Where the Nazis Hid $3.5 Billion of Stolen Art

Stéphanie Stephan is all too familiar with the repercussions that Horten's shady dealings had on those who found themselves on the receiving end of them.

Reinhold Stephan, her father, worked for the largest department store in Amsterdam, which was known as De Bijenkorf.

Horten had his sights set on taking control of the firm. Stephan, the author of “Politically Unreliable,” which chronicles Horten’s property grabs, told The Post:

Horten developed a routine for seizing Jewish businesses. He used his influence with the German occupiers in the Netherlands to appoint a German administrator [who would steer the business to him]. This man immediately fired my father because he opposed Aryanization and advised the owner not to sell.- Stephan

The owner caved into the pressure from the Nazis and sold the business. He then made plans to go to the United States, but he was arrested by the Nazis before he could make his escape.

The avarice of Horten hounded Stephan's father throughout his life and had an effect on his family.

“My father led a lawsuit against Horten, consulted lawyers, and spent a lot of moneyin the process,” she said. “Unfortunately, since most of the judges were old Nazis, and Horten had good relationships with them, my father lost the case.”

Christie's has issued a number of statements in response to the situation after coming to the realization that a fortune obtained through shady ways served as the basis for the financing of the extravagant jewels, one of which was a Bulgari diamond necklace with an estimated worth of $1.5 million.

CEO Guillaume Cerutti emphasized that “all proceeds from the sale will be directed to a foundation, which supports philanthropic causes, including healthcare, children’s welfare and access to the arts.”

Cerutti also acknowledged “…awareness of the well-documented business practices of Mrs. Horten’s late first husband during the Nazi era when he purchased Jewish businesses sold under duress.”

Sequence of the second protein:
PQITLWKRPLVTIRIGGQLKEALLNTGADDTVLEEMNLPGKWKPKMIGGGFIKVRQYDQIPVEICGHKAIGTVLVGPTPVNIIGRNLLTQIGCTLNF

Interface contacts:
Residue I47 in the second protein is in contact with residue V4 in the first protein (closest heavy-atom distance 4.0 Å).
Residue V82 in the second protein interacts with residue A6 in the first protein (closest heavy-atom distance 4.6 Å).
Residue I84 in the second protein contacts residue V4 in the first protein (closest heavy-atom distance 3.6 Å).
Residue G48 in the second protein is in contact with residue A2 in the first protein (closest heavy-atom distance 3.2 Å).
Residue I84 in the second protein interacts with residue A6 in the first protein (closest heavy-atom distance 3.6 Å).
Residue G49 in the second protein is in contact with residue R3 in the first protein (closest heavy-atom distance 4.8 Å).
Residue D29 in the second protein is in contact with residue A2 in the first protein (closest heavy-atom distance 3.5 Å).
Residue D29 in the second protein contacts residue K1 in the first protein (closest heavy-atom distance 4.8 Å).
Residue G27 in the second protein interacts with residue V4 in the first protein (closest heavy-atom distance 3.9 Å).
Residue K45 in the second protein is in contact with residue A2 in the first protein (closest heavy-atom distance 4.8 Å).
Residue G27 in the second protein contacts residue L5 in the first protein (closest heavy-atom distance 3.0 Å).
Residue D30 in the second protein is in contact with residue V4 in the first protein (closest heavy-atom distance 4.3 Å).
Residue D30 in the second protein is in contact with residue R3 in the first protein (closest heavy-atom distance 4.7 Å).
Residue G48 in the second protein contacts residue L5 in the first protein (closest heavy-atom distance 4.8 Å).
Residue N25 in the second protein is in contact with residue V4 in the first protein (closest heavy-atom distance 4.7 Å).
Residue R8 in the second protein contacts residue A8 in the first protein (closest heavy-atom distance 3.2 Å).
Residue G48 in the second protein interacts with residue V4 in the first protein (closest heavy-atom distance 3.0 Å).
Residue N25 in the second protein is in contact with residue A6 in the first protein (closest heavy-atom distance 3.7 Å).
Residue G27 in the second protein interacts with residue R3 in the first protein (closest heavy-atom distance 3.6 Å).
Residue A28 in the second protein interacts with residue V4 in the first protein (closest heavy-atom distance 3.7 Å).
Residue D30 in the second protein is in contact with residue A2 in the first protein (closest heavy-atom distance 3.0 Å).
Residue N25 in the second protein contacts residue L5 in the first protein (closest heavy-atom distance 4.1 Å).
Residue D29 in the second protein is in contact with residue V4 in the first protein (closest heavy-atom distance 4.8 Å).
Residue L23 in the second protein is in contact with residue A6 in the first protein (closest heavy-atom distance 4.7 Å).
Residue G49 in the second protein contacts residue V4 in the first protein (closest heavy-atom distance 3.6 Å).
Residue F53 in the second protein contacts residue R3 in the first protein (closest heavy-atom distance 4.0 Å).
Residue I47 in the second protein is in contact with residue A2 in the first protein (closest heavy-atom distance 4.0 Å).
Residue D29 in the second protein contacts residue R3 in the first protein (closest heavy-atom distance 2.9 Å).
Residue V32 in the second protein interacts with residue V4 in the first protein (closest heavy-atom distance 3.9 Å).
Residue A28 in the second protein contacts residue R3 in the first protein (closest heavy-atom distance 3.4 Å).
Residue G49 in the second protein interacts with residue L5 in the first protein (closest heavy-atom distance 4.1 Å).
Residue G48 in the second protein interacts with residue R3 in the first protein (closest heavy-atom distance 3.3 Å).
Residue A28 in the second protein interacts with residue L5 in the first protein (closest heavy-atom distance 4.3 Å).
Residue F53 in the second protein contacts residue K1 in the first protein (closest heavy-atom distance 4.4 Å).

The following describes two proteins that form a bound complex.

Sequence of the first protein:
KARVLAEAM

An acknowledgment of this nature provides little solace for Stephan.

“For Christie’s, this auction is a matter of prestige and a matter of sales,” she said, apparently unimpressed by the green diamond pendant with a high estimated value of $1.5 million.

“[There was] no word about the past in their first announcement of the auction. They should have pointed out the history of Helmut Horten before … The basis of his fortune was money extorted from Jewish property. This fact only did make [it] possible to buy jewelry and art to such an extent.”

When Heidi Horten married Helmut in 1966, when she was 19 years old and he was approximately 50 years old, it is difficult to establish whether or not she was aware of the shady plot that her husband was engaged in to amass wealth.

She is not present to offer a response at this time.

Nevertheless, De Jong and Stephan are both the opinions that she did.

They make reference to a report that Heidi had commissioned, in which she had hired a historian to investigate and write about his past.

De Jong stated that she was aware of the situation. If that were the case, then why would she pay for research to be done on his life?

The research confirms that he gained monetarily from the purchase of businesses that were held by Jewish people. However, it maintains that his profits were significantly lower than what is commonly believed.

Added Stephan, “[At one point] I thought I’d drive over to Heidi Horton, spontaneously, and tell her my father’s story. But when I read that she had commissioned an expert opinion on her husband’s life, it was clear to me that she wanted Helmut’s past to be put in a better light and glossed over.”

De Jong is skeptical that the history of the Horten fortune will dissuade people from placing bids on the gleaming goods because of their connection to the family.

“If you spend millions on jewelry,” he said, “that might not be something you think about.”